NASCIO updates mission for first time in 20 years

The National Association of State Chief Information Officers made some tweaks to its vision statement and goals, but the group's president said the changes are more than "a fresh coat of paint."
nascio fraud panel
From left, Utah CIO Alan Fuller, North Carolina CIO Jim Weaver and acting Illinois CIO Brandon Ragle discuss the widespread fraud against COVID-19 relief funds at the NASCIO midyear conference in Oxon Hill, Md. (Colin Wood / Scoop News Group)

For the first time in nearly two decades, the National Association of State Chief Information Officers on Tuesday updated the mission in its strategic plan, publishing to its website a reworded vision statement and goals.

To the casual observer, the changes are minor. The association, which represents statewide CIOs of the nation’s states and territories, tweaked its vision statement to include the importance of “trusted collaboration, partnerships,” where previously it only mentioned technology leadership, for instance. Doug Robinson, NASCIO’s executive director, told StateScoop the new vision statement is “reflective of the current environment and the future.”

“It’s unusual for organizations to change their mission, but I think you have to do it,” Robinson said. “You have to look at the external environment. We didn’t do any formal scenario planning, but that’s what [the executive committee] talked about. The executive committee talked about the external environment and what they’re operating in and the association needs to reflect that.”

While updates to its mission are rare, NASCIO updates its overall strategic plan every two years. A tweak made throughout the document in this plan is the replacement of the term “information technology” with simply “technology.” Jim Weaver, North Carolina’s CIO and NASCIO’s current president, told StateScoop that changes like this constitute more than “a fresh coat of paint.”


“We’re recognizing the fact that there’s more out there,” Weaver said. “When we think about the introduction of generative AI into a business process environment, that’s not infrastructure and operations.”

The role of state CIOs and their information technology departments has traditionally been that of support: standing up the basic infrastructure that undergirds other agencies’ websites, telephones and desktop computers. But the CIO role has changed, and in the past decade in particular, state CIOs’ roles have evolved to include a broader host of responsibilities. This was especially reflected several years ago when NASCIO began promoting the idea of the “CIO as a broker of services.”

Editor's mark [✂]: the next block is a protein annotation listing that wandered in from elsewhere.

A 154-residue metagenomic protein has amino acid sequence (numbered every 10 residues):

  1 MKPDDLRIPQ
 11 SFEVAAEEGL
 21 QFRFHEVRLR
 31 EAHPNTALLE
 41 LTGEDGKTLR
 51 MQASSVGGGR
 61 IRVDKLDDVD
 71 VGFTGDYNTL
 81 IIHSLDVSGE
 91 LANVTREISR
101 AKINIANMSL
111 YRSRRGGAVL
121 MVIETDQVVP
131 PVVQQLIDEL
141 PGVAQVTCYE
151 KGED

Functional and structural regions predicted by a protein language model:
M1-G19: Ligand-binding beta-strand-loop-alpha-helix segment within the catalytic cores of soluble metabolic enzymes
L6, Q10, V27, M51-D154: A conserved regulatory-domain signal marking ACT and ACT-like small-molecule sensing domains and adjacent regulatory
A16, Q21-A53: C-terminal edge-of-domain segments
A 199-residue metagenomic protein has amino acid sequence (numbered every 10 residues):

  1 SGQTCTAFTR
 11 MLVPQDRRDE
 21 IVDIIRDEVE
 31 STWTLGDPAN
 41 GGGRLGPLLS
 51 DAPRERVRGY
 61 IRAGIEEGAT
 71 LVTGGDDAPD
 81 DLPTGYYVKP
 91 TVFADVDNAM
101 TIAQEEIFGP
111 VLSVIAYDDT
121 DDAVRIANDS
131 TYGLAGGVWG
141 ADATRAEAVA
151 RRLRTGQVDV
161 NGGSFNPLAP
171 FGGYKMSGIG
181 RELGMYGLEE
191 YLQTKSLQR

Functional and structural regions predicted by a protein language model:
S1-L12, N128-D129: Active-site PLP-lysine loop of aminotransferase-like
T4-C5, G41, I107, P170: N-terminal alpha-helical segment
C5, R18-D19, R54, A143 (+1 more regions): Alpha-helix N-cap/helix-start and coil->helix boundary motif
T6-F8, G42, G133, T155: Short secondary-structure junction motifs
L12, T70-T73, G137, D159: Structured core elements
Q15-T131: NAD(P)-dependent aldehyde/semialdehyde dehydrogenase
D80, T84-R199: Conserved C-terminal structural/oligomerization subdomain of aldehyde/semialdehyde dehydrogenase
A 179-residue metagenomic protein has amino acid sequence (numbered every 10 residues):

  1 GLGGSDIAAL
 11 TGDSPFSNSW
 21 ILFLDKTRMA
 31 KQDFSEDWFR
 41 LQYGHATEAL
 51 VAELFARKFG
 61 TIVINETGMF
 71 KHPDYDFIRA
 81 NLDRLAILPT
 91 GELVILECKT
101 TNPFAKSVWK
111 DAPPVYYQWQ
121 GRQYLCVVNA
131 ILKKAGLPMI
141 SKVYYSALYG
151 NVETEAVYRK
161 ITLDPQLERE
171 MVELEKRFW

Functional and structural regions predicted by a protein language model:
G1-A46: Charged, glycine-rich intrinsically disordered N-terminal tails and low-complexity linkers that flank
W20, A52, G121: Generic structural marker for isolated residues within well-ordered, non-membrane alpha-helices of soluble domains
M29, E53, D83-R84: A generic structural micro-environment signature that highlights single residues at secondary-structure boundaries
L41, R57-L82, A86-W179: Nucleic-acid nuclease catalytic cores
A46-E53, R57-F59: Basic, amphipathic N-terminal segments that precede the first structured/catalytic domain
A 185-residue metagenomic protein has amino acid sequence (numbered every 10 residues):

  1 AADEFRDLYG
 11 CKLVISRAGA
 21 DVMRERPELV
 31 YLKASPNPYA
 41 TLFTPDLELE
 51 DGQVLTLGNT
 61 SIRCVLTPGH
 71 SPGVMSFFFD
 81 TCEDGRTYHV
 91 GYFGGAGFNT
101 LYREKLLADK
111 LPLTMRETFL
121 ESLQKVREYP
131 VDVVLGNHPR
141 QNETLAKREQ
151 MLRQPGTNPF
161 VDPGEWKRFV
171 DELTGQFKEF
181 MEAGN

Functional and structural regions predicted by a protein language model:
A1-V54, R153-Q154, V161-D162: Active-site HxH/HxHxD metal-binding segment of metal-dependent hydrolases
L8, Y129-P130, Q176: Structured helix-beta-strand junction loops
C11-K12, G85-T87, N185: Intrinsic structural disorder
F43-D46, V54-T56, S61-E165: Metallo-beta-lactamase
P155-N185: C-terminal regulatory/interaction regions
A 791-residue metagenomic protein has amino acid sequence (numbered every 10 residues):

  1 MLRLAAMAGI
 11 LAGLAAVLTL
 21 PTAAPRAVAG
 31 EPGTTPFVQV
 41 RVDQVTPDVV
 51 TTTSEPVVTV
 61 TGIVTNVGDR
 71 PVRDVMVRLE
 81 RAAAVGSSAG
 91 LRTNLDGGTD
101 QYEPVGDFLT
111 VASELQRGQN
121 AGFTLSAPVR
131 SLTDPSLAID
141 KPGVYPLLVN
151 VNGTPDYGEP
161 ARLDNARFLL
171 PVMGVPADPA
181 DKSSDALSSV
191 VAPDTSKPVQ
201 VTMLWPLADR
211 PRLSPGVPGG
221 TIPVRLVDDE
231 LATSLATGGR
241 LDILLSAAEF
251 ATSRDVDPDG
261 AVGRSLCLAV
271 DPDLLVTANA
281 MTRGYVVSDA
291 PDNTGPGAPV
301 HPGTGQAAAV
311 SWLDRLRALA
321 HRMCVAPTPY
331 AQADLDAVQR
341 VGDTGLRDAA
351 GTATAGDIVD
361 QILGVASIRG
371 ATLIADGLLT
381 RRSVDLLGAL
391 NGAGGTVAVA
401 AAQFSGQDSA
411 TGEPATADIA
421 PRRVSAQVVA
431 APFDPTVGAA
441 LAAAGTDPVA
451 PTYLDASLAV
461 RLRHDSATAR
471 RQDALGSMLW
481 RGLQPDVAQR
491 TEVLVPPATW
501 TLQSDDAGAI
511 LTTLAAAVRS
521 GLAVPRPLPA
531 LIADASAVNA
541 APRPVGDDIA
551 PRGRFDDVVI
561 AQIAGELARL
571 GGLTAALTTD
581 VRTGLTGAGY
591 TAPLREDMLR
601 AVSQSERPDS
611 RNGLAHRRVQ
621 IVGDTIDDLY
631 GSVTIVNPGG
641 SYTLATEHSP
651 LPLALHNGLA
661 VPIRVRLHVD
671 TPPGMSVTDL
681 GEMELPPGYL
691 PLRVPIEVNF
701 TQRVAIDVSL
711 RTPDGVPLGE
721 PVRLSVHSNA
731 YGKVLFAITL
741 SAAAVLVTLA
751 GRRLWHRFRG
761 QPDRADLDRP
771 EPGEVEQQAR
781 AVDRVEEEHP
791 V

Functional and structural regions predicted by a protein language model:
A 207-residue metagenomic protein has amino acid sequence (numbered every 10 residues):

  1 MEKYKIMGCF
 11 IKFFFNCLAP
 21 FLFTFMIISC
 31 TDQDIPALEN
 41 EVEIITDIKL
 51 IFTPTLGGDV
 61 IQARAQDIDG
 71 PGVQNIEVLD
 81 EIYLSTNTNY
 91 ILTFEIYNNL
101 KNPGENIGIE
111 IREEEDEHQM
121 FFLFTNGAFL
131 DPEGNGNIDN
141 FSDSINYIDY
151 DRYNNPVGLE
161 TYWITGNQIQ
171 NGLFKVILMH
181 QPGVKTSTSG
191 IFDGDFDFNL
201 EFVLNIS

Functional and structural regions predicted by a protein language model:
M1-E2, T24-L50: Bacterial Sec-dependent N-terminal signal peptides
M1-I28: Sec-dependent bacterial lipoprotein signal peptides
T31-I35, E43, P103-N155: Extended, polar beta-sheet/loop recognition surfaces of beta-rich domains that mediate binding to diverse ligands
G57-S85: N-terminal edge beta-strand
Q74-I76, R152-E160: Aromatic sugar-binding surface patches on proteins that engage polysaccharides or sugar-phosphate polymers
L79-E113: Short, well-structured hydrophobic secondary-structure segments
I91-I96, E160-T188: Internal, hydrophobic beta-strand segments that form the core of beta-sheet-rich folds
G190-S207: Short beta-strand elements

Weaver said he spoke with a state legislator last week who thought the state CIO’s job was merely managing data centers and servers.

“That’s just a part of what we do,” Weaver said. “I’ve got the broadband program, I’ve got next-gen 911, I’ve got the health information exchange, I’ve got the Government Data Analytics Center. Our portfolio is so big, but everyone focuses back on that little server/data centers thing.”

Robinson said the only addition to the group’s goals was the inclusion of advocacy for a “highly skilled and resilient technology workforce,” a nod to state government’s perennial challenge in competing with the private sector for tech workers.


Robinson, who’s led NASCIO since 2004, pointed out that the group has undergone similar changes throughout its history, including two name changes. NASCIO was once called the National Association of State Information Systems, or NASIS, a name that Robinson said now includes an outdated term, but that also didn’t make sense.

“You’re an association of people, an association of leaders,” he said. “They named the association after inanimate objects, which is kind of weird if you think about it.”

Colin Wood

Written by Colin Wood

Colin Wood is the editor in chief of StateScoop and EdScoop. He's reported on government information technology policy for more than a decade, on topics including cybersecurity, IT governance and public safety.

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